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Seeing is Believing: Visual Tools for First Responders

Purdue researchers are working to produce data displays for first responders on smartphones and PDAs, much like the university's system for viewing game stats. (June 2007) Football can save lives. Well... not exactly. But researchers at Purdue University are thinking just that when the Boilermakers are at home, playing in Ross-Ade Stadium. In particular, DHS-sponsored scientists at the school are looking at how fans in the stands are able to watch replays and view game stats, right on their smartphones and PDAs. The scientists want to use the same kinds of sensor technologies to show where people, exits, and critical lifesaving equipment are located during an emergency.

These are experts who study complex ways in which information is displayed, and they want to create easy-to-use visual tools for homeland security. “We want to help first responders,” says Purdue’s David Ebert, who directs the research. “A lot of firefighters are asking for ways to get and view data on their handhelds--in real time--about what’s going on inside stadiums and big buildings. It’s a major need.”

Ebert leads Purdue’s Regional Visualization and Analytics Center, which is part of the university-based DHS Centers of Excellence, managed by the S&T Directorate’s Office of University Programs. He and his team have been analyzing eStadium, a collaborative project among scientists and technicians at the university; it delivers on-demand information about football games to fans over a wireless network. The researchers are seeking to answer questions like “How well does the network perform?” “What is the most meaningful way to display the data?” and “How can network engineers easily curb noise or other kinds of interference?”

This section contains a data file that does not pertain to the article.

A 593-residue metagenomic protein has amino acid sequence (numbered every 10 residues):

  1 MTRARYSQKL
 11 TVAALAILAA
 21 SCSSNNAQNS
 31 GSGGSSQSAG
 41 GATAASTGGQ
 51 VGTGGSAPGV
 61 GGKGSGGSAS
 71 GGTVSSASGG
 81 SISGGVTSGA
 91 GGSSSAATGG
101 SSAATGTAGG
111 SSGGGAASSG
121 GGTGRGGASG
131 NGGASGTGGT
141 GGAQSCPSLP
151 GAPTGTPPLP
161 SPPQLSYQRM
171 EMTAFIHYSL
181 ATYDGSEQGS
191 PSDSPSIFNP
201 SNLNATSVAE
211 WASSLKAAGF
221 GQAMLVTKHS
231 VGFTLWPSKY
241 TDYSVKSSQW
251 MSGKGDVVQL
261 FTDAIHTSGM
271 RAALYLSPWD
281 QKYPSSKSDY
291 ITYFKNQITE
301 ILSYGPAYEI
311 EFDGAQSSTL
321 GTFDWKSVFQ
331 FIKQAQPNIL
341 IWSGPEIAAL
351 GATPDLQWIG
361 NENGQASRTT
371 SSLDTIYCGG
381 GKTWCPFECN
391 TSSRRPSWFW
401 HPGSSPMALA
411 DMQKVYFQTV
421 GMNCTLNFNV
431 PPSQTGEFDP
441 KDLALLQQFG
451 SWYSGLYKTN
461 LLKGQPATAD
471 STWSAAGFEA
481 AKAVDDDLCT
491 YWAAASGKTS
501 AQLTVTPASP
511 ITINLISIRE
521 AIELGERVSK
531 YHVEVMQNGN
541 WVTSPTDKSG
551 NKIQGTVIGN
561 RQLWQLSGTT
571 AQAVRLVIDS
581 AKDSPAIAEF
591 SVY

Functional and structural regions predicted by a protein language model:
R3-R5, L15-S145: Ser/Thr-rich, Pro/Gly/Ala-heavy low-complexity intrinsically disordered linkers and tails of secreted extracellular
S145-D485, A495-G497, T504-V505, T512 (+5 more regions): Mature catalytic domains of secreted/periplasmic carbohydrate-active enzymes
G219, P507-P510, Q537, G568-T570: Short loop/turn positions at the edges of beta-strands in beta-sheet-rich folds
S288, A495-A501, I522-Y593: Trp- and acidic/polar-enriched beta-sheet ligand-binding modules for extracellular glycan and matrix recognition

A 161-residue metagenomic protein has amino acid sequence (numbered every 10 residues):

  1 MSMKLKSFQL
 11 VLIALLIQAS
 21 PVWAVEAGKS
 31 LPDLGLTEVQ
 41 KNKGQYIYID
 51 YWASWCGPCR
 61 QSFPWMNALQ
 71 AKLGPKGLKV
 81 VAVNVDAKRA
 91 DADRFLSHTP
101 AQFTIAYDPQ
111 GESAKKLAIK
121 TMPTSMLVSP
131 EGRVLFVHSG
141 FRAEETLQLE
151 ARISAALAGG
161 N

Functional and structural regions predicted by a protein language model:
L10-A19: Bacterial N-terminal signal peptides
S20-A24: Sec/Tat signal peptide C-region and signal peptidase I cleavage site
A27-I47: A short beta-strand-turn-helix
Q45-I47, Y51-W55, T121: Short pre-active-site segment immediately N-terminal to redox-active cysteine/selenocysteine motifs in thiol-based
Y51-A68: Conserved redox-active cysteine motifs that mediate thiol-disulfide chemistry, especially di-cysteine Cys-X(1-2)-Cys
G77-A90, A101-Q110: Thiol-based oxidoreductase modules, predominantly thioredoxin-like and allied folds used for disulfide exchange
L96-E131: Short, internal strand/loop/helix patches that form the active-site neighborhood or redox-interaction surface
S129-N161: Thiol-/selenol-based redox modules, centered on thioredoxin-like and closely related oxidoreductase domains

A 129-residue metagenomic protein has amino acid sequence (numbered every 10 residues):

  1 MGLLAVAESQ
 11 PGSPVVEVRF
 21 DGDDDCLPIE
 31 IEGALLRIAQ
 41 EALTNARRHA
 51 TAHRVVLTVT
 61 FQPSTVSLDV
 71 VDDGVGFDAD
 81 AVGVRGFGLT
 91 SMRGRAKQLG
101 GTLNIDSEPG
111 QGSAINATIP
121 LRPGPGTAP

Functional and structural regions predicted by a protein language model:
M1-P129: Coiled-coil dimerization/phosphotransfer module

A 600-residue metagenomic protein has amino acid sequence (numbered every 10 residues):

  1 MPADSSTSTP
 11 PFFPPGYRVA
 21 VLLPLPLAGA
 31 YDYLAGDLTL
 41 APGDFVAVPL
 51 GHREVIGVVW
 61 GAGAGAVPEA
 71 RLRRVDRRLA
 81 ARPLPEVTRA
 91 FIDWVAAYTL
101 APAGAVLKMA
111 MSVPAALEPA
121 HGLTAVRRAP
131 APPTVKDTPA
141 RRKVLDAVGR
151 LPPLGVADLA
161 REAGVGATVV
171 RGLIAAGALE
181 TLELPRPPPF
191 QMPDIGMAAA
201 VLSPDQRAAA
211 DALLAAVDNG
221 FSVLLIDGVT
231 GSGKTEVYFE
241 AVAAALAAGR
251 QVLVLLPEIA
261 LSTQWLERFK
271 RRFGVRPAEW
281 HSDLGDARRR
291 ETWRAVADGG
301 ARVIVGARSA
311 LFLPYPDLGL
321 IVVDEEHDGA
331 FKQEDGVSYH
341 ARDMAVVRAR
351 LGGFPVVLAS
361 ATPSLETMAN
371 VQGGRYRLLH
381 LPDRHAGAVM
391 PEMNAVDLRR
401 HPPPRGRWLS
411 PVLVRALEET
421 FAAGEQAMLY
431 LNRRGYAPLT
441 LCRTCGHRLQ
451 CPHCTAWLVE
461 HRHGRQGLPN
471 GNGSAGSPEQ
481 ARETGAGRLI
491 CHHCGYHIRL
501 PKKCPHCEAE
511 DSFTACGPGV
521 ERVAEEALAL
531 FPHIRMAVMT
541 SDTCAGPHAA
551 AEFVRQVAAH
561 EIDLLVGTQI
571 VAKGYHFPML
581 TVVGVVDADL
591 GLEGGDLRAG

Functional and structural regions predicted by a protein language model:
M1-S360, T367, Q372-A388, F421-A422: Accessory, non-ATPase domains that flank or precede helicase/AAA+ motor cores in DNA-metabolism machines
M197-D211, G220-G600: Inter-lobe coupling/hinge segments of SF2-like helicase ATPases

With eStadium as their test bed, the team is now trying to develop ways to let first responders glance at their handheld devices to clearly and quickly see how the crowds are concentrated and where the equipment and exits are. Techniques would then be needed to sort through all of the information, make sense of the crowd patterns, and display it simply on a small screen. Such technologies would be especially valuable if an evacuation is needed during a large sporting event such as the Super Bowl.

Although more research is needed, Ebert is hopeful that the project will soon move into development. The goal, he says, is to produce off-the-shelf, affordable technologies that would be available to all types of fire departments and emergency crews.

To request more information about this story, email st.snapshots@hq.dhs.gov.

Last Updated: 10/21/2021
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